At least 10 inmates died in an armed battle between rival gangs in a Venezuelan prison on Wednesday. The violence, which took place in Tocoron prison in the central state of Aragua (75 miles south of Caracas), was reportedly triggered by the murder of a gang leader in the same prison earlier this week. During the eight-hour battle for control of Tocoron, inmates used automatic weapons, and even hand grenades, against other inmates and prison guards.
Police surrounded the prison during the firefight, but were forced to wait outside until the intensity diminished before restoring control. Among the wounded were four female relatives of inmates housed in Tocoron, who were hit by stray bullets while waiting outside for news of their loved ones.
The gang fight at Tocoron highlights the dire conditions in Venezuela’s prisons. More than 220 Venezuelan inmates died in prison in the first quarter of 2010 alone. The violence is due in part to a rampant gang culture that is linked to the country’s drug trade. Prisons are also overcrowded with 40,000 inmates occupying a correctional system that is only meant to accommodate 15,000.
Trained as a criminologist and a sociologist, Maria Mourani, a Montreal Member of Parliament (MP) with a special interest in street gangs in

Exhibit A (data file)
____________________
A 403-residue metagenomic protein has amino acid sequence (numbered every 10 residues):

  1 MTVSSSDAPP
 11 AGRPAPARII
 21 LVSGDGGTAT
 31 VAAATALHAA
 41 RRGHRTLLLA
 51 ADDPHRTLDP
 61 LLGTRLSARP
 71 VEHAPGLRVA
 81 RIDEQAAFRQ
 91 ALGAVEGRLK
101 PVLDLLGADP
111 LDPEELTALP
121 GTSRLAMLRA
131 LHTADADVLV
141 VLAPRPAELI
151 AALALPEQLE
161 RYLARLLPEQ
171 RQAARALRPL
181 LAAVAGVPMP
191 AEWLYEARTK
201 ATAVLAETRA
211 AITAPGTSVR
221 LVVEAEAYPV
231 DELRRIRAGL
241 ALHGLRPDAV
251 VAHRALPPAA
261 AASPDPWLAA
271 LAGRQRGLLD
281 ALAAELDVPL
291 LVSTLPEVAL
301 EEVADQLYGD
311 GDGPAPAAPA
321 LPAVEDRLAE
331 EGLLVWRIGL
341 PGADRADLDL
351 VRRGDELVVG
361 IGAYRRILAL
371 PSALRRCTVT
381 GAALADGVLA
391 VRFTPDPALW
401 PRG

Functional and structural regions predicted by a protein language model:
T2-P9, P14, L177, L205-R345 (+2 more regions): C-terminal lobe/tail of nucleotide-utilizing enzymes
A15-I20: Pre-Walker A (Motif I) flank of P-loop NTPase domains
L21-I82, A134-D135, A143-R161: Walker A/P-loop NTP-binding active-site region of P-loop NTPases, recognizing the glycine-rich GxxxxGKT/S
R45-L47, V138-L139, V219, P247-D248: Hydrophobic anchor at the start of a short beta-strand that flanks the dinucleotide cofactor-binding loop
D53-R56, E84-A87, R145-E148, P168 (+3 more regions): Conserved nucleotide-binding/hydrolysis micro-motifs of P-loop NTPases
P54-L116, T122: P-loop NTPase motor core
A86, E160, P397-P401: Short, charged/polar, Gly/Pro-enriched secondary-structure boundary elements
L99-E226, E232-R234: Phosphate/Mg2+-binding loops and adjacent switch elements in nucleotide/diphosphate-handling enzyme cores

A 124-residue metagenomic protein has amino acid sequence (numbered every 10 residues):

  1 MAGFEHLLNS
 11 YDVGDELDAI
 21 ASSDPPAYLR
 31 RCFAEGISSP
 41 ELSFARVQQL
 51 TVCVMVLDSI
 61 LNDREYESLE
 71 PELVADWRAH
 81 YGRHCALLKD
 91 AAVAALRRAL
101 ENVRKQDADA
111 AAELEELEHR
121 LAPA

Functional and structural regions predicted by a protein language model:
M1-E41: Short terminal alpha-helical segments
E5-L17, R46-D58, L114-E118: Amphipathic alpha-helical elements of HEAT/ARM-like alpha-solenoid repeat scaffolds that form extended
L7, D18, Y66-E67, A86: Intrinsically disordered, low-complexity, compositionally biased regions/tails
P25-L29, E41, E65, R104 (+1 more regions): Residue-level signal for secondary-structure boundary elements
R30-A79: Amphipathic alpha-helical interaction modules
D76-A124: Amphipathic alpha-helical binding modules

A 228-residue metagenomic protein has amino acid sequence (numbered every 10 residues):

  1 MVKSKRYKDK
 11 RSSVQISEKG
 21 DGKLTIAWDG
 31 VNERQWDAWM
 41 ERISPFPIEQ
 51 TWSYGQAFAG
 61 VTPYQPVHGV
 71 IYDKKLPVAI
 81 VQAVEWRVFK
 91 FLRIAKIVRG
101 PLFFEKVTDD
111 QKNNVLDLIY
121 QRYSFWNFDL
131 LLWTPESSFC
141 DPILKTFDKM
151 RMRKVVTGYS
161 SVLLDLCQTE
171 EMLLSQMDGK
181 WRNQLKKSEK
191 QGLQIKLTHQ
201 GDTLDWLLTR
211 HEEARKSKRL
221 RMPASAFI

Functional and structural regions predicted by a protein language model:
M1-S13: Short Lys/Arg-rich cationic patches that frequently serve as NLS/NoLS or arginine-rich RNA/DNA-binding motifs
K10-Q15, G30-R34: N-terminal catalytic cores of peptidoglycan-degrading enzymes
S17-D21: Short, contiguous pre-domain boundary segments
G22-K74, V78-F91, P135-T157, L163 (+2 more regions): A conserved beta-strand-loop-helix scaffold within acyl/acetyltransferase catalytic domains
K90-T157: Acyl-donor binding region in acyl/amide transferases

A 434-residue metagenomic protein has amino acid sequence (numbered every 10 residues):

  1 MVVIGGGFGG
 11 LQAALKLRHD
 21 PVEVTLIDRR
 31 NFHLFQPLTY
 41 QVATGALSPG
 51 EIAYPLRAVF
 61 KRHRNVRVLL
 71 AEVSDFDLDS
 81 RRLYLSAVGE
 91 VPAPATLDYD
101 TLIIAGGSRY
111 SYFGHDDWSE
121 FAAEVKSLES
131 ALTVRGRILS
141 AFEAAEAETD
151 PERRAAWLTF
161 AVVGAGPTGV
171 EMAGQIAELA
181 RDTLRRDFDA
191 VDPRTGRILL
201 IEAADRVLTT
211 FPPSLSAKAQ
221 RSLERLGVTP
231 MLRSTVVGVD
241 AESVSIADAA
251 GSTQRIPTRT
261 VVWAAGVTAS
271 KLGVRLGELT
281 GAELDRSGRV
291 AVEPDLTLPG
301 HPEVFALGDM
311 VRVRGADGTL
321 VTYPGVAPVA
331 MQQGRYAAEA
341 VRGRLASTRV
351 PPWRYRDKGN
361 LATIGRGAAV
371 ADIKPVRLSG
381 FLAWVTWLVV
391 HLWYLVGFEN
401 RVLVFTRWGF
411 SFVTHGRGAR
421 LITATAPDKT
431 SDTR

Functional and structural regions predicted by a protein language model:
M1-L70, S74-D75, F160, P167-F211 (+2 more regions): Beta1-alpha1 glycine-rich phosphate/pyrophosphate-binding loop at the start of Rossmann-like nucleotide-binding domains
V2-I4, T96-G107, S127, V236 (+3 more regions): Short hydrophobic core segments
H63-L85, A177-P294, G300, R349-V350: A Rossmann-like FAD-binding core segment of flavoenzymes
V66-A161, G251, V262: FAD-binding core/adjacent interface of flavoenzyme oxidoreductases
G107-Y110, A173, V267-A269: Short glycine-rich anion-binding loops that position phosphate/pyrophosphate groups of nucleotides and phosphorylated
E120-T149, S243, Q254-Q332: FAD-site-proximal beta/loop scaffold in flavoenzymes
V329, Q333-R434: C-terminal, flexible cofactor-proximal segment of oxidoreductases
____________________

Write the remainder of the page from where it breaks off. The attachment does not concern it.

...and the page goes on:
But when she delved into the universe of the
Through contacts, Mourani was able to meet with members of two rival gangs in
She calls these gangs “by far the most violent and most dangerous gangs in the world.”
In her newly-published book released in French, Gangs de rue Inc. (Street Gangs Inc), Mourani describes her foray in 2008 into
She was shocked by what she found: cruel and violent initiation rites, young pregnant women proudly displaying the MS13 tattoos, children learning hand signals and a drive by gangs to “export” their “sub-culture” of violence wherever it gains a foothold.
Guatemalan police report that the number of female homicides is on the rise, with nearly 500 victims so far this year—a pace that is likely to eclipse the 672 such murders in 2008. Known as “femicide,” these murders are attributed to machismo violence carried out through juvenile gangs and groups of organized crime. Their targets are women between the ages of 13 and 30 and the murders are taking place primarily in and around Guatemala City. The most recent such murders occurred north of Guatemala City, where the victims were found wrapped in sheets and their bodies showed evidence of physical torture.
A Guatemalan Human Rights Commission report noted that an estimated 98 percent of the cases reported remain in impunity even though Guatemala passed a law against femicide in 2008, recognizing it as a punishable crime.